Churchill’s “Iron Curtain” Speech (Chronology of European History)
Article abstract: Churchill’s “Iron Curtain” speech sounds an alarm about Soviet encroachments in Eastern Europe and the Middle East, reflecting a simultaneous change in U.S. foreign policy regarding relations with the Soviet Union.
Summary of Event
When Winston Churchill delivered his historic “Iron Curtain” speech, he uttered a phrase which may be considered the first rhetorical shot of the Cold War. The Soviet Union’s postwar posture was exposed, and the once-great ally of the West was portrayed as the arch-aggressor. The dramatic character of the speech is intensified when one recalls that the United States, fresh from victory, was sighing with profound relief; war-torn Western Europe was on the brink of total economic collapse; and Great Britain had recently rejected its great wartime prime minister, preferring instead Clement Attlee’s Labour Party with its bold democratic socialistic schemes.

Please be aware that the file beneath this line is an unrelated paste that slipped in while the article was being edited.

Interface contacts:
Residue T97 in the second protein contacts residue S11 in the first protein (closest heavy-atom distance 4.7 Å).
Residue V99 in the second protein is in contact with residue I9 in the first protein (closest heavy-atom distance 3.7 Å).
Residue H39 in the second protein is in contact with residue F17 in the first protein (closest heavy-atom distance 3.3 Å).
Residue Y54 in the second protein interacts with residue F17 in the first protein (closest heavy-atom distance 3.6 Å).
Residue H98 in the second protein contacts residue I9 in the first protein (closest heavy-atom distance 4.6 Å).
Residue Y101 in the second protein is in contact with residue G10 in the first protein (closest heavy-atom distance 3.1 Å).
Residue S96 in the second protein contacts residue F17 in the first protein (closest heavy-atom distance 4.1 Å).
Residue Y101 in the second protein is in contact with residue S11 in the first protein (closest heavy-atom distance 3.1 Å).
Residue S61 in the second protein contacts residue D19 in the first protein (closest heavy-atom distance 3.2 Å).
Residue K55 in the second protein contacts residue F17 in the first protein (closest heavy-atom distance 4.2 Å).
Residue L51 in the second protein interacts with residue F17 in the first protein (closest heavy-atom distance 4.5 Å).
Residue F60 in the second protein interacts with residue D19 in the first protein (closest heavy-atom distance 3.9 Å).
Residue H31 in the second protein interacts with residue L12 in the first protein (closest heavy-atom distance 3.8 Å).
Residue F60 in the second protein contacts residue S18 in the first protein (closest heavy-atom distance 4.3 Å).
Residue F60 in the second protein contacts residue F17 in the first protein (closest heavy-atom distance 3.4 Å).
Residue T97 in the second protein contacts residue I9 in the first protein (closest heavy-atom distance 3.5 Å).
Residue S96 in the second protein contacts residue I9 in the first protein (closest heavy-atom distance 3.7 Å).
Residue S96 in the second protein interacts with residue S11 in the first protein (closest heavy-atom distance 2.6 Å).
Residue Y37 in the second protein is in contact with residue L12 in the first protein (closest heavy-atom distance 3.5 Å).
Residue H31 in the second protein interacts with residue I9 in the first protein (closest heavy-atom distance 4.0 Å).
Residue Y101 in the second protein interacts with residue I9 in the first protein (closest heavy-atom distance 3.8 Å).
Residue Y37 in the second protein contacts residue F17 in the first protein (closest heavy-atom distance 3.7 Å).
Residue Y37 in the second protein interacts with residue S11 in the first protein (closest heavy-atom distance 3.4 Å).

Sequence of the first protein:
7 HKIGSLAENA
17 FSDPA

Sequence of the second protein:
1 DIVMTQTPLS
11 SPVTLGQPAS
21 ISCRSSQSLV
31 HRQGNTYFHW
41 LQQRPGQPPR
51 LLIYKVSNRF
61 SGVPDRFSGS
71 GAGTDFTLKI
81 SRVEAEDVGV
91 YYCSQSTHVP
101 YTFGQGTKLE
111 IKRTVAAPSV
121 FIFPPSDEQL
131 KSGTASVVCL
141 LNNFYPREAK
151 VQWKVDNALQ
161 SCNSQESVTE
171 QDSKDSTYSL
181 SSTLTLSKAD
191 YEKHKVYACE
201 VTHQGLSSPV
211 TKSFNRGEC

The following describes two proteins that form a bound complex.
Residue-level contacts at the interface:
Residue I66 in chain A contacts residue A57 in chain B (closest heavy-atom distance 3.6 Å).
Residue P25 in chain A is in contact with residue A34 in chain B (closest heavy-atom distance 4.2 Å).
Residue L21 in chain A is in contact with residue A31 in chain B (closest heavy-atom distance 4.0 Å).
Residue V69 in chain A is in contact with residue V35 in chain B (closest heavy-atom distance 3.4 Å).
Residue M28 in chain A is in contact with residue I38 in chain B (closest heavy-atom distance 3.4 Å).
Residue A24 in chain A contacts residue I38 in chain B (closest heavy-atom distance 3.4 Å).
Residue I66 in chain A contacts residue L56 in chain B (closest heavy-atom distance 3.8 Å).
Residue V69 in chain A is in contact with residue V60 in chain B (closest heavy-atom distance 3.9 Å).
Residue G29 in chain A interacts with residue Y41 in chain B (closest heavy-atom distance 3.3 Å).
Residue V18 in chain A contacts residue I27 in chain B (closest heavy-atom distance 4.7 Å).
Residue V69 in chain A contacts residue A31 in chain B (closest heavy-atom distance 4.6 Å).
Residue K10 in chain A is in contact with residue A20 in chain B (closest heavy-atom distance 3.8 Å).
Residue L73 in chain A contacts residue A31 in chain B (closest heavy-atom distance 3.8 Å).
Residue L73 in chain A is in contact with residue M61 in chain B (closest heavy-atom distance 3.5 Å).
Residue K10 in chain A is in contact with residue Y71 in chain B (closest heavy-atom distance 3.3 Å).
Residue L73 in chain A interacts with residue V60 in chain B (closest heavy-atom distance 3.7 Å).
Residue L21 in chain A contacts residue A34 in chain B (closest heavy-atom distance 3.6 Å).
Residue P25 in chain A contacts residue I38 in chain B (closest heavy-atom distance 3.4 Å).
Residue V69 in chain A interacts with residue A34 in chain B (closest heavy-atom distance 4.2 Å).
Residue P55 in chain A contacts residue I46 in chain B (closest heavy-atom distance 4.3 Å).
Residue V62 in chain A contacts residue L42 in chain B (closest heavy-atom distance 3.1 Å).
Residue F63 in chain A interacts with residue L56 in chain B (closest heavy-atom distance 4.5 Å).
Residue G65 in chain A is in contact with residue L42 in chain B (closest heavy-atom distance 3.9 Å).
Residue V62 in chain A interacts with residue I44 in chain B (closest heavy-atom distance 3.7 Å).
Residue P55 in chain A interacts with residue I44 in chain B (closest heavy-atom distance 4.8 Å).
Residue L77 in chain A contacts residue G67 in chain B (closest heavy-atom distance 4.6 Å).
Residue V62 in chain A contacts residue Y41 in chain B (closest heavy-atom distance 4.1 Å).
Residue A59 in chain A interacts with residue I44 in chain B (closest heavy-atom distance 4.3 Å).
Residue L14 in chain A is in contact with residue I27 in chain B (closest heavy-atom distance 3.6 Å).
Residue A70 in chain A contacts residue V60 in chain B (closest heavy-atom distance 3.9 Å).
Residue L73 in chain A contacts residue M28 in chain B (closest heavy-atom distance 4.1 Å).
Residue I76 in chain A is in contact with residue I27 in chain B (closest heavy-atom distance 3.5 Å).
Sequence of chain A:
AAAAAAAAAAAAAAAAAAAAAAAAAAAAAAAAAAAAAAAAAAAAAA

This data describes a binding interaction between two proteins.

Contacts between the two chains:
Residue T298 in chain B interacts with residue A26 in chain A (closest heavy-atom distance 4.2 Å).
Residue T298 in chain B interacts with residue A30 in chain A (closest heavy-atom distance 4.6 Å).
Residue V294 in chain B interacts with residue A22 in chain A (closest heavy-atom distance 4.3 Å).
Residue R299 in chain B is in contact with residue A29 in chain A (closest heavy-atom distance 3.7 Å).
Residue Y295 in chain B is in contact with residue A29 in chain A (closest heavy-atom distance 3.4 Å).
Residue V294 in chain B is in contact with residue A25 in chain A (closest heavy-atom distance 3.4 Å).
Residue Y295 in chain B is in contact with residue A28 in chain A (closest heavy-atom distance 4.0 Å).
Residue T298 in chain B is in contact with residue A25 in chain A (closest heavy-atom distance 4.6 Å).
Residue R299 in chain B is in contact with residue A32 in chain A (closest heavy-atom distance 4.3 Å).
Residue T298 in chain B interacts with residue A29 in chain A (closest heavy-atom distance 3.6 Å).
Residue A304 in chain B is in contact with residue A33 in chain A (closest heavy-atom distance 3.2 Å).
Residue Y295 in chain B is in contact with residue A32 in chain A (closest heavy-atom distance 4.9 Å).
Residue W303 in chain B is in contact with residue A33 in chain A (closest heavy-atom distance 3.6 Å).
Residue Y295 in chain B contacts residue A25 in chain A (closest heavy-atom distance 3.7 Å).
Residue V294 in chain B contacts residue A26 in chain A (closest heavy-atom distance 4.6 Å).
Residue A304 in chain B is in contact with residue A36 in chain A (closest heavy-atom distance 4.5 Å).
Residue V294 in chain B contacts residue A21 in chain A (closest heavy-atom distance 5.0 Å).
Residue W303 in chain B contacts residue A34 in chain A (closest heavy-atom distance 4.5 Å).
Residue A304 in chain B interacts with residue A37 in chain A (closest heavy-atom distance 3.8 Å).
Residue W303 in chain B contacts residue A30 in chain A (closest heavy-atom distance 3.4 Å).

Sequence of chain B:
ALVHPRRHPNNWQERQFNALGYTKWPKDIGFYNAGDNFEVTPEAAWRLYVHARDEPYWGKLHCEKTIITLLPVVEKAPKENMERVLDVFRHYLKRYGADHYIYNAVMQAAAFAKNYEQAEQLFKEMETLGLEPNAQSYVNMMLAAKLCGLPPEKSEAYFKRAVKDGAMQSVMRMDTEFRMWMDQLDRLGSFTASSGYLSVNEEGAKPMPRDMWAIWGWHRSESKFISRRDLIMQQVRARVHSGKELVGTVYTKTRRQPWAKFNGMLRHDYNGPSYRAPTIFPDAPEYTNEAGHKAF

The phrase “Iron Curtain” was first used by Joseph Goebbels, Adolf Hitler’s propaganda minister, but Churchill initially used it in a dispatch sent to President Harry Truman on May 12, 1945, exactly one month after President Franklin Roosevelt’s death. With the German defeat imminent, Churchill tried to persuade Truman to disregard the occupation zones arranged at the Quebec Conference in August of 1943, and to continue to hold firmly the Anglo-American positions in Yugoslavia, Austria,...
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